One thing not fixed remotely are the blinking lights that tie up intersections when storms knock out power. “For safety reasons, we do not take intersections out of flash remotely,” Waldrop said. “We want to visit that intersection and make sure. We don’t want to reset an intersection only to have it go right back into flash. You don’t want that kind of confusion at an intersection.”
GDOT would also like to install more battery backup systems on the major corridors it monitors so that traffic signals keep working when the electricity goes out. Some are deployed in Atlanta, but they’re expensive, too – about $8,000 per intersection.
It’s a constant battle to move forward, and Waldrop knows public perception is tough to change.
“People don’t recognize when they’ve been through a well-timed system,” he said. “They notice it when they stop and they don’t think they should have to stop, not the part where they didn’t have to stop as long, or when they have gone through the last three lights without stopping.”
Wait a minute… three lights in a row without stopping? That happens?
By Todd Long
There are some 20,000 miles of federal and state highways in Georgia – the interstate system and major roads that link our cities one to the other. carry our commuters to and from employment centers and give structure to our thriving logistics industry and interstate commerce.
There are another 100,000 or so miles of city streets and county roads – veritable appendages of daily life.
The former are the responsibility of the Georgia Department of Transportation; the latter of their respective county or city governments. Both are hugely expensive to grow and maintain.
And while there’s never enough money to go around, the department historically has assisted local governments in funding their work.
Faced now with new legislative mandates and a stubborn economy, Georgia DOT has developed a streamlined, user-friendly program to get grant monies to cities and counties faster and simpler than ever before. The Local Maintenance and Improvement Grant (LMIG) program began two years ago as a consolidation of previous department local assistance programs. New matching-fund requirements resulting from the July transportation referendum vote prompted us to retool LMIG – to recast it so it best helps cities and counties help themselves.
We are in the process of providing the state’s roughly 700 cities and counties information on the “new” LMIG program and Fiscal 2013 application packets. With approximately $110 million at stake, we expect most cities and counties to apply. The grants will range from around a thousand dollars to four million dollars, based on the population and number of roadway miles in the city or county.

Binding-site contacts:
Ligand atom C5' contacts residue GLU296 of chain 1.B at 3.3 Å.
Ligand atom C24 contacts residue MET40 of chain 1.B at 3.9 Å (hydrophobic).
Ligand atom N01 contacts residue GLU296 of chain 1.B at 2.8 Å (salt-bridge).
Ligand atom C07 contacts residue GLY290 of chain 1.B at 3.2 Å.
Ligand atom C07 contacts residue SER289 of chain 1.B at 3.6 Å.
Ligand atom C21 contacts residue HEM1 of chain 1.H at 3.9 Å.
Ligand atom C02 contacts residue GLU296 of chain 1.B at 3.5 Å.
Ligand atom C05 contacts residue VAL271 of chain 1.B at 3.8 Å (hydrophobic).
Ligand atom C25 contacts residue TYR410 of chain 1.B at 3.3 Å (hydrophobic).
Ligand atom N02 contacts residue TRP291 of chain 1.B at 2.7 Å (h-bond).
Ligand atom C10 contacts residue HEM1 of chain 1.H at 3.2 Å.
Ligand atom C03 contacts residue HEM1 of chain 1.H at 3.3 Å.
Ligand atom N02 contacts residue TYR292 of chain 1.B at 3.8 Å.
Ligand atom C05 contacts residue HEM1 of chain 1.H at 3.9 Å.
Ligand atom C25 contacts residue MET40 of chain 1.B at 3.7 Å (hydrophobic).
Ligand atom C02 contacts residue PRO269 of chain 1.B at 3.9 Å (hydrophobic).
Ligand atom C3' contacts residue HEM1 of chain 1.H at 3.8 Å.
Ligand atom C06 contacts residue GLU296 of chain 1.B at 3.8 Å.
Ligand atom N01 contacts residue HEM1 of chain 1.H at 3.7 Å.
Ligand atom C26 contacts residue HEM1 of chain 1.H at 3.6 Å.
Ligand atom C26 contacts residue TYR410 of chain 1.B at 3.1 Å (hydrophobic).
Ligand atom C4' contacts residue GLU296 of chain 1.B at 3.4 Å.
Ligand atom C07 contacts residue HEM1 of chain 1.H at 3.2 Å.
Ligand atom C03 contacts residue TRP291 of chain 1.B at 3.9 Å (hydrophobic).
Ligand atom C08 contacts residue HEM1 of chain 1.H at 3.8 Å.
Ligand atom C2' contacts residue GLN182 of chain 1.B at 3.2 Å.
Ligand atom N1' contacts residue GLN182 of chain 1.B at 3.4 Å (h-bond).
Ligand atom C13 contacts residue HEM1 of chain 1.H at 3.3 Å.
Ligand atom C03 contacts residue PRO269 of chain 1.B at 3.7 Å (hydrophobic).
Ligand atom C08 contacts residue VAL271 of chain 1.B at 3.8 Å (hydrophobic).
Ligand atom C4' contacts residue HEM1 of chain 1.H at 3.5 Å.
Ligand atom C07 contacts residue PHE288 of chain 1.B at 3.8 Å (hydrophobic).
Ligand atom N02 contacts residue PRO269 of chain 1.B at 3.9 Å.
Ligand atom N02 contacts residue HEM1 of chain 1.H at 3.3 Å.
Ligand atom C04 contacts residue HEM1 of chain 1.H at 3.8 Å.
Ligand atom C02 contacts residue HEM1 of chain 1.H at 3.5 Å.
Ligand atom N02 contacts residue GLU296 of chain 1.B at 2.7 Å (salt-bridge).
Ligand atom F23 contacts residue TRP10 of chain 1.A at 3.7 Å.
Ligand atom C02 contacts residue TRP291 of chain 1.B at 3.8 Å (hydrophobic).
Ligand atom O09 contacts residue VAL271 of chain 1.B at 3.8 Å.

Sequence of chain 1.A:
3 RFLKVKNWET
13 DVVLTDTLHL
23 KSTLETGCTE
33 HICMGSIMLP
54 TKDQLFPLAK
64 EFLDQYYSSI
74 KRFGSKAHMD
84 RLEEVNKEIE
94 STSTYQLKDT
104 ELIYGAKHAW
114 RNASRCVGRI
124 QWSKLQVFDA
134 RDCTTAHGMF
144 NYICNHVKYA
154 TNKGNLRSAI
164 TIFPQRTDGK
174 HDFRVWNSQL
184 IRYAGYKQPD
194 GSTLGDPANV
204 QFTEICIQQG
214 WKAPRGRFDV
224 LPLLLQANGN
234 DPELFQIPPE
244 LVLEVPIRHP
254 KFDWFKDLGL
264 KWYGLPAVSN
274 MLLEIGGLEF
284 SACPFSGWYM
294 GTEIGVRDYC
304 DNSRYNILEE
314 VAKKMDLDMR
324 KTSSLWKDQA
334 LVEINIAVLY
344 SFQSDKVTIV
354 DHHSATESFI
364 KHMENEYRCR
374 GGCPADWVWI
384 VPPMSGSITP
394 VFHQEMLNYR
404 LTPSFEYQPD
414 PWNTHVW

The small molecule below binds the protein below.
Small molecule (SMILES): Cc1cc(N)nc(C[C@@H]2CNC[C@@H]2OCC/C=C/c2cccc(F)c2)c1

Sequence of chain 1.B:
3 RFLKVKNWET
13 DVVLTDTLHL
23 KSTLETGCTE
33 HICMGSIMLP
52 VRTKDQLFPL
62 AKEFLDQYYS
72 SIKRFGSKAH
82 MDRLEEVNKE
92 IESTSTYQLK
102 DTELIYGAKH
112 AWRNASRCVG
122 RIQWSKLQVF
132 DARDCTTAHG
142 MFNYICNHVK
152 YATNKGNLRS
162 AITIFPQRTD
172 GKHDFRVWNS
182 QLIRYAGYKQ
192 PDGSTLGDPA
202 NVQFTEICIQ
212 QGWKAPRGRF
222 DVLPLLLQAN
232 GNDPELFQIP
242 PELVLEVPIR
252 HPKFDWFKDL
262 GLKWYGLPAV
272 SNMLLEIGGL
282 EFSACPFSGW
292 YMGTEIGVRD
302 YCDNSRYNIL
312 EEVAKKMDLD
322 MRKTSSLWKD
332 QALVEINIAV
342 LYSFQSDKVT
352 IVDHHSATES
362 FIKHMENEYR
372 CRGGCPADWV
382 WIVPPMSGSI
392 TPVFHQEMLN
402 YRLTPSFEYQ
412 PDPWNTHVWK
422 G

The General Assembly, in adopting The Transportation Investment Act (TIA) and its statewide sales tax referendum held this past July 31, stipulated that local governments in districts of the state where the referendum passed would have to provide a 10 percent local match to receive their LMIG grants; those in districts where it failed, a 30 percent match. Some wonder if that is fair to local governments, especially those where TIA failed.
It is. In reality, cities and counties always contributed to DOT assistance programs. For resurfacings, they always had to patch and prepare roadways before the state could put down new pavement. On new construction projects, local governments always were responsible for any preliminary engineering and needed right-of-way purchases and they always provided most of the project’s funding. So there is no new burden.
Actually, local governments stand to benefit more than ever from a revitalized LMIG program: the $110 million dedicated to LMIG this fiscal year is tens of millions more than in previous years and we’ll now give local governments their total grants in upfront single payments, instead of as work is completed.
This will give them flexibility to decide which projects to build and to begin work sooner. As it should be, cities and counties will control their funds, their schedules and their projects.